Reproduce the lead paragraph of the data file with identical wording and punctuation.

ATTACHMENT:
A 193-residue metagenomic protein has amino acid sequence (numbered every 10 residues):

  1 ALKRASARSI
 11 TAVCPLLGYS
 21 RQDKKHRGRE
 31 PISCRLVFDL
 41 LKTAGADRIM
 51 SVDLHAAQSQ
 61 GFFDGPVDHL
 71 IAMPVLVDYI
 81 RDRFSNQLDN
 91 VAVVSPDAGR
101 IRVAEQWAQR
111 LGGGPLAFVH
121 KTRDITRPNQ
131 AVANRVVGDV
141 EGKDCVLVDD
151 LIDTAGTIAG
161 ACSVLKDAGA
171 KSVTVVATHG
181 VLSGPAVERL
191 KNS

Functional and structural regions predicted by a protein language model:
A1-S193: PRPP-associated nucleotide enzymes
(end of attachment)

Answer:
A 193-residue metagenomic protein has amino acid sequence (numbered every 10 residues):